Posts tagged turkey

Tio Wally Eats America: Thanksgiving in Tulsa

I’m happy to have Tio Wally (long-time Me So Hungry reader) aboard to send in his eating adventures from across America. Here he is in Tulsa, Oklahoma.

Greetings from Tulsa, Oklahoma
N 36° 07.893’  W 95° 48.956’  Elev. 747 ft.

Before I get accused of lying about being in Peculiar on Thanksgiving Day I want to confess: I lied about being in Peculiar on Thanksgiving Day.

The truth is the cast and crew of the SS Me So Hungry awoke in Atlanta and eventually landed in Herculaneum, Missouri on Thanksgiving Day. You’re no doubt familiar with Herculaneum. It’s north of Festus, just south of Pevely. And for dinner we had nothing; we got a large Vienna Roast coffee and a glazed donut at the QT for $1.81 the next morning.

Friday night we made landfall in Tulsa where we had the good fortune to use and abuse the hospitality of our friends Linda and Lewis, and pig out for a couple of days on their leftovers. And, boy, were they good — the people and the food!

Evidently a bit of rivalry had taken place between their son and future son-in-law which culminated in a turkey-cooking competition. One of them deep-fried a bird, while the other smoked his fowl. Much to my dismay there was a marked absence of spatchcocking (or, if you prefer, spattlecocking) of any poultry that day.

While both claimed victory, I thought the smoked one was a little better although I have no idea why. Both were tender and tasted like, well, turkey. Linda thought the smoked bird was a little too sweet — something about injections and brown sugar and such — but I couldn’t taste it. I thought they both tasted great.

Along with the leftover Competition turkey I had great dressing and really scrumptious yams. But the best was yet to come.

For dessert they had it all: Pumpkin Pie, Lemon Meringue Pie, Pecan Pie, Cheesecake and German Chocolate Cake. I’d hit a mother lode! Unfortunately I was too stuffed to have any dessert that night.

Then the next day tragedy struck: the Lemon Meringue Pie had disappeared before I was able to snag a piece. Dropping to my knees in despair, I asked “Can a greater misfortune possibly befall one who has beheld, with his own eyes, the pie?” Don’t answer. By the way, it really was a photo-worthy beauty.

Another real treat they had in their refrigerator were Pickled Asparagus Spears. They were thin spears, slightly spicy-hot and had both great flavor and texture, tender and crispy simultaneously. They reminded me of, and were every bit as good as, those Spicy Pickled Blue Lake (Green) Beans I love so much. They said they liked them with beer. I could see that. They’d also make the ultimate Bloody Mary garnish.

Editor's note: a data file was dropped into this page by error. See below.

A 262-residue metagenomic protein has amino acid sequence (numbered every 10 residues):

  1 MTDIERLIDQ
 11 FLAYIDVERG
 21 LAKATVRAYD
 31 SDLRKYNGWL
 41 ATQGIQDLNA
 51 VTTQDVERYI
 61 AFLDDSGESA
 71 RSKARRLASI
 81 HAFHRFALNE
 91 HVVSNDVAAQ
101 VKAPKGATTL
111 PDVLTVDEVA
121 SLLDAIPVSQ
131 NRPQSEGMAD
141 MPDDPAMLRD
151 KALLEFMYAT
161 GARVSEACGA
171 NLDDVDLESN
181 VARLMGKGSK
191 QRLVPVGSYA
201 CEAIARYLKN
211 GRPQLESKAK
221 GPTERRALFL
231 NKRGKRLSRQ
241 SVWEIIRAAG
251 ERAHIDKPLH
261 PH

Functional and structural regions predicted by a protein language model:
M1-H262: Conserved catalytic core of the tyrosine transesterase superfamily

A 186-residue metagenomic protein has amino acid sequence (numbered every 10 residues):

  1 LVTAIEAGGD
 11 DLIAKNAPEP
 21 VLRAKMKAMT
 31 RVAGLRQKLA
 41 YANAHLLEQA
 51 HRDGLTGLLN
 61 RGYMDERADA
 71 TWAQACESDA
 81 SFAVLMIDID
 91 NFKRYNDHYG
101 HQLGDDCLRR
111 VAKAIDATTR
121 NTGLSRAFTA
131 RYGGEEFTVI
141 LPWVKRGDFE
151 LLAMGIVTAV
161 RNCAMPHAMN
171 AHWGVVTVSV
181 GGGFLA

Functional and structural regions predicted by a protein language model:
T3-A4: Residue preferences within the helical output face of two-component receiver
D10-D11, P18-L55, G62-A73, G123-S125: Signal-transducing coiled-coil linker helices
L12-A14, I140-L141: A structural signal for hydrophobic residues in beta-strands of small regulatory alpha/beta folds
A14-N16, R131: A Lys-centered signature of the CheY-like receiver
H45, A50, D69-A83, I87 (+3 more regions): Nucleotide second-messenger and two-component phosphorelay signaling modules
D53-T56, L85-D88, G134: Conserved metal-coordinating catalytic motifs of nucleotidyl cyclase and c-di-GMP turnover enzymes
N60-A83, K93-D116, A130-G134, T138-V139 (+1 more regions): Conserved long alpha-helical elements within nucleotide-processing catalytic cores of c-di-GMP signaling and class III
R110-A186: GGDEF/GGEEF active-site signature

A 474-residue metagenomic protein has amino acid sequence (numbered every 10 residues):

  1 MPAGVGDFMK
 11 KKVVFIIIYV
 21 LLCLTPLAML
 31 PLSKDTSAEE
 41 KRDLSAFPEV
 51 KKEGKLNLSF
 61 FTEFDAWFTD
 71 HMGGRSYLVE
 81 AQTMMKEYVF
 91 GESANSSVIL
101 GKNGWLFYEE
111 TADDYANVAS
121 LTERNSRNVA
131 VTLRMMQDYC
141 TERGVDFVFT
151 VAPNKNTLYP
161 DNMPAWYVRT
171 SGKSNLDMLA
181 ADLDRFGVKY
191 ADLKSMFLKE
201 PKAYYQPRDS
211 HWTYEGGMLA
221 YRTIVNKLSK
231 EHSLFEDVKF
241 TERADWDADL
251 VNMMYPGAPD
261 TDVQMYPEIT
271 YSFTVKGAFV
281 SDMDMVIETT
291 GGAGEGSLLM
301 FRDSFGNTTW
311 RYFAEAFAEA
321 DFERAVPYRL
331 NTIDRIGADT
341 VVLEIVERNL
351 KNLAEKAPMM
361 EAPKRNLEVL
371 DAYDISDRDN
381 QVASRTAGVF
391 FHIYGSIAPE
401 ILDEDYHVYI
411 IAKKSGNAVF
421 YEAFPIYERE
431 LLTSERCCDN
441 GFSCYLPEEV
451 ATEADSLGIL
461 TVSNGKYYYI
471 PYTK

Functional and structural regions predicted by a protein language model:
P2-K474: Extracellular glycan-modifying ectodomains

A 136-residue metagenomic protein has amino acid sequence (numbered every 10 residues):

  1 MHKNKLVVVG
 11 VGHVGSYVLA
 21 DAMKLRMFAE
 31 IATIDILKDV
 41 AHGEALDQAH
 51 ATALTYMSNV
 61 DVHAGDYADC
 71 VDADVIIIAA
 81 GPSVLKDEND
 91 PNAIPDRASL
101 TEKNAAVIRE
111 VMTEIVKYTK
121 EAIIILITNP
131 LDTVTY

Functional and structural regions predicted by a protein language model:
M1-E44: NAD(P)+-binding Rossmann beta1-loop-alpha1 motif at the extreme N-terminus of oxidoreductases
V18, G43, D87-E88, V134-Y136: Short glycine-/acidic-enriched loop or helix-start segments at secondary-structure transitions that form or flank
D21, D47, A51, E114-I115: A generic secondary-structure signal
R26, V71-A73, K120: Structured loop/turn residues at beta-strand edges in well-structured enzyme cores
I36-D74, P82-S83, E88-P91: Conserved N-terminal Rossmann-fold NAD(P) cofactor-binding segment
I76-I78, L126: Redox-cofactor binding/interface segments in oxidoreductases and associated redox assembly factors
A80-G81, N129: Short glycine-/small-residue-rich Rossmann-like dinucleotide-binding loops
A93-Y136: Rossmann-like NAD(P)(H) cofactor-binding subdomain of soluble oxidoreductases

If that weren’t already enough, Saturday night Linda made Turkey and Dumplings. Real dumplings! Unlike the bogus dumplings the Pennsylvania Dutch are so famous for foisting on the unsuspecting, Linda made the real things: succulent little doughy balls in a super creamy broth. Sort of like slightly undercooked biscuits in gravy. Unbelievably good.

All in all we’re pretty grateful our belated Thanksgiving dinner(s) worked out so well. And Lewis, bless his heart, hid away the last piece of pumpkin pie especially for me. The only downside, could there possibly be one, is that Skippy didn’t get to eat his Phil.

And so we roll.

Tio Wally pilots the 75-foot, 40-ton(max) land yacht SS Me So Hungry. He reports on road food from around the country whenever parking and InterTube connections permit.


Tio Wally Eats America: Sunflower Family Restaurant

I’m happy to have Tio Wally (long-time Me So Hungry reader) aboard to send in his eating adventures from across America. Here he is in Charlotte, North Carolina.

Greetings from Charlotte, North Carolina
N 35° 17.609’  W 080° 50.309’  Elev. 797 ft.

I sailed past the place and thought it looked interesting.

It was lunchtime and the parking lot was packed. Miraculously, there was enough room across the street to land the SS Me So Hungry. So I gave the order to “Come About!”

As I walked toward the place I started taking pictures, which is my usual modus operandi. I took a picture from across the street, and one of each of the signs on the outside. As I approached the front door a man, about 35 years old dressed in kitchen garb, appeared from around the corner.

“What you doing?” the man politely demanded, in a Greek accent. “Why you take the pictures.” He eyed me with great suspicion, which I understood as I look suspicious. So I explained about the food blogging, et cetera.

My explanation however was met with a somewhat bewildered stare. Finally I asked if he knew what a food blog was?  “No,” he said. So then I attempted to explain what a food blog was.

It quickly became apparent that he really didn’t understand and/or wasn’t interested in what I was talking about. He asked if I was going to come in and eat. When I told him Yes, he said “Okay then.” And off he went and I went in.